Recreating Big Bang matter on Earth
The Large Hadron Collider (LHC) at CERN usually collides protons together. It is these proton–proton collisions that led to the discovery of the Higgs boson in 2012. But the world's biggest accelerator was also designed to smash together heavy ions, primarily the nuclei of lead atoms, and it does so every year for about one month. And for at least two good reasons. First, heavy-ion collisions at the LHC recreate in laboratory conditions the plasma of quarks and gluons that is thought to have existed shortly after the Big Bang. Second, the collisions can be used to test and study, at the highest manmade temperatures and densities, fundamental predictions of quantum chromodynamics, the theory of the strong force that binds quarks and gluons together into protons and neutrons and ultimately all atomic nuclei.
The LHC wasn't the first machine to recreate Big Bang matter: back in 2000, experiments at the Super Proton Synchrotron at CERN found compelling evidence of the quark–gluon plasma. About five years later, experiments at the Relativistic Heavy Ion Collider (RHIC) at Brookhaven National Laboratory in the US started an era of detailed investigation of the quark–gluon plasma. However, in the 10 years since it achieved collisions at higher energies than its predecessors, the LHC has taken studies of the quark–gluon plasma to incredible new heights. By producing a hotter, denser and longer-lived quark–gluon plasma as well as a larger number and assortment of particles with which to probe its properties and effects, the LHC has allowed physicists to study the quark–gluon plasma with an unprecedented level of detail. What's more, the machine has delivered some surprising results along the way, stimulating new theoretical studies of this state of matter.
"In the ultimate textbook about the theory of the strong interaction, the chapter on the quark–gluon plasma will be filled with figures of LHC data," says ALICE experiment spokesperson Luciano Musa.
"These figures excel in data precision and kinematic reach, and they are the first to inform us about how quark–gluon plasma-like properties emerge gradually as one transitions from proton–proton to heavy-ion collisions."
Heavy collision course
When heavy nuclei smash into one another in the LHC, the hundreds of protons and neutrons that make up the nuclei release a large fraction of their energy into a tiny volume, creating a fireball of quarks and gluons. These tiny bits of quark–gluon plasma only exist for fleeting moments, with the individual quarks and gluons, collectively known as partons, quickly forming composite particles and antiparticles that fly out in all directions. By studying the zoo of particles produced in the collisions—before, during and after the plasma is created—researchers can study the plasma from the moment it is produced to the moment it cools down and gives way to a state in which composite particles called hadrons can form. However, the plasma cannot be observed directly. Its presence and properties are deduced from the experimental signatures it leaves on the particles that are produced in the collisions and their comparison with theoretical models.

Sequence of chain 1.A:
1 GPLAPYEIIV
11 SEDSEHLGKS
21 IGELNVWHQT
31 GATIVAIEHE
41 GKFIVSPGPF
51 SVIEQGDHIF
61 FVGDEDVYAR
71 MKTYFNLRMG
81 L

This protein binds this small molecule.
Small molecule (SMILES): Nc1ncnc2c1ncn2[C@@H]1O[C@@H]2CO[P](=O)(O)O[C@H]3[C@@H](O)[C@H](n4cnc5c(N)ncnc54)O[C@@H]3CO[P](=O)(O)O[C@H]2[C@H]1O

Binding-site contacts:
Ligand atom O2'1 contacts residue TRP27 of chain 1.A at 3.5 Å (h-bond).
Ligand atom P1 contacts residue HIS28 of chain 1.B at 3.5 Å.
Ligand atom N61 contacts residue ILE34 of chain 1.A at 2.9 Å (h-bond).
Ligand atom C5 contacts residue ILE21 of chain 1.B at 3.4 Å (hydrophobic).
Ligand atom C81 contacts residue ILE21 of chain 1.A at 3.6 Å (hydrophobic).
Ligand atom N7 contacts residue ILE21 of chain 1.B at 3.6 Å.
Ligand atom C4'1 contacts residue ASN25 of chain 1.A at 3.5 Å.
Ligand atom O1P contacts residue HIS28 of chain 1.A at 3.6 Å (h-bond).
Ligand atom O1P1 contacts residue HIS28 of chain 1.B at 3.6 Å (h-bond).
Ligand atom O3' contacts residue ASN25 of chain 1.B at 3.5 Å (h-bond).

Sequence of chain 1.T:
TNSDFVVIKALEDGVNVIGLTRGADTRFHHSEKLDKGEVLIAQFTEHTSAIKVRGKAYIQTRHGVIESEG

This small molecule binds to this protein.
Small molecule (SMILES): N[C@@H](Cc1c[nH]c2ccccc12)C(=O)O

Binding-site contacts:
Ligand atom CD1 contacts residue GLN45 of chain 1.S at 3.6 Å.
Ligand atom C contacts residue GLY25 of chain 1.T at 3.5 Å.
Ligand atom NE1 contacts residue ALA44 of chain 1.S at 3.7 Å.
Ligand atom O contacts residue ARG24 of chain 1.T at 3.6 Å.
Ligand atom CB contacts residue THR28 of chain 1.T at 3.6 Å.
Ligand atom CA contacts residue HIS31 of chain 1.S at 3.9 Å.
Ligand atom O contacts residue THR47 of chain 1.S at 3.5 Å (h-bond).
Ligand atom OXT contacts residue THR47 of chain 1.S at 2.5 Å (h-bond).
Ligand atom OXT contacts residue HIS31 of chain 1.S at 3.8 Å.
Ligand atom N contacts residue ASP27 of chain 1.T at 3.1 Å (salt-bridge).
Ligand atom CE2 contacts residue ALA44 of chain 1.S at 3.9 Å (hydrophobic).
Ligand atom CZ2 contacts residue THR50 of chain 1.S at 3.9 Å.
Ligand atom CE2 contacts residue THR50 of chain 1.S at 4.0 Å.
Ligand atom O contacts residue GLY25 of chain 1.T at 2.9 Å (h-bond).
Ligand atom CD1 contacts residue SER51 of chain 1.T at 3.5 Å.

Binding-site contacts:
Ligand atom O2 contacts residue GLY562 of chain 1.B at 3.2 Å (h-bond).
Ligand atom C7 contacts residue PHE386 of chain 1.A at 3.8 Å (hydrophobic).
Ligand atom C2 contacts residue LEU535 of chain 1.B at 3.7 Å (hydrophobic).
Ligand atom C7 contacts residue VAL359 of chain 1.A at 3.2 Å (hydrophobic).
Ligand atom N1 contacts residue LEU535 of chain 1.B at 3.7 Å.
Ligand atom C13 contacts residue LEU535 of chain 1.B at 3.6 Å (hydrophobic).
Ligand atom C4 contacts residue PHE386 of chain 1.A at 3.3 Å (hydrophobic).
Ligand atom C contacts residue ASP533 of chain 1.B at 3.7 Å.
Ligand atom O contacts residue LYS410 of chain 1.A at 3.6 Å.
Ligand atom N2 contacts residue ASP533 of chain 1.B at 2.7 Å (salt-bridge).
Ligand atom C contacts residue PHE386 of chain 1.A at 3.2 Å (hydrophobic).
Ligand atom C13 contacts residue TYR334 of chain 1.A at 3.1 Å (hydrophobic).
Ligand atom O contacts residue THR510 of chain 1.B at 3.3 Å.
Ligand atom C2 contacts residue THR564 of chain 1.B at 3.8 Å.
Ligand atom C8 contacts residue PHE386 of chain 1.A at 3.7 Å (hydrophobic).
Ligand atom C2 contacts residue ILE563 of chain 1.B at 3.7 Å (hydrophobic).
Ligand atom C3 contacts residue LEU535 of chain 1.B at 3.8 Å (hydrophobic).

Such studies can be divided into two distinct categories. The first kind of study investigates the thousands of particles that emerge from a heavy-ion collision collectively, providing information about the global, macroscopic properties of the quark-gluon plasma. The second kind focuses on various types of particle with large mass or momentum, which are produced more rarely and offer a window into the inner, microscopic workings of the medium.
At the LHC, these studies are conducted by the collaborations behind all four main LHC experiments: ALICE, ATLAS, CMS and LHCb. Although ALICE was initially specifically designed to investigate the quark–gluon plasma, the other three experiments have also since joined this investigation.
The LHC has delivered data that has enabled researchers to derive with higher precision than previously achieved several global properties of the medium.
"If we listen to two different musical instruments with closed eyes, we can distinguish between the instruments even when they are playing the same note. The reason is that a note comes with a set of overtones that give the instrument a unique distinct sound. This is but one example of how simple but powerful overtones are in identifying material properties. Heavy-ion physicists have learnt how to make use of "overtones" in their study of the quark–gluon plasma. The initial stage of a heavy-ion collision produces ripples in the plasma that travel through the medium and excite overtones. Such overtones can be measured by analyzing the collective flow of particles that fly out of the plasma and reach the detectors. While previous measurements had revealed only first indications of these overtones, the LHC experiments have mapped them out in detail. Combined with other strides in precision, these data have been used by theorists to characterize the plasma's properties, such as its temperature, energy density and frictional resistance, which is smaller than that of any other known fluid," explains Wiedemann.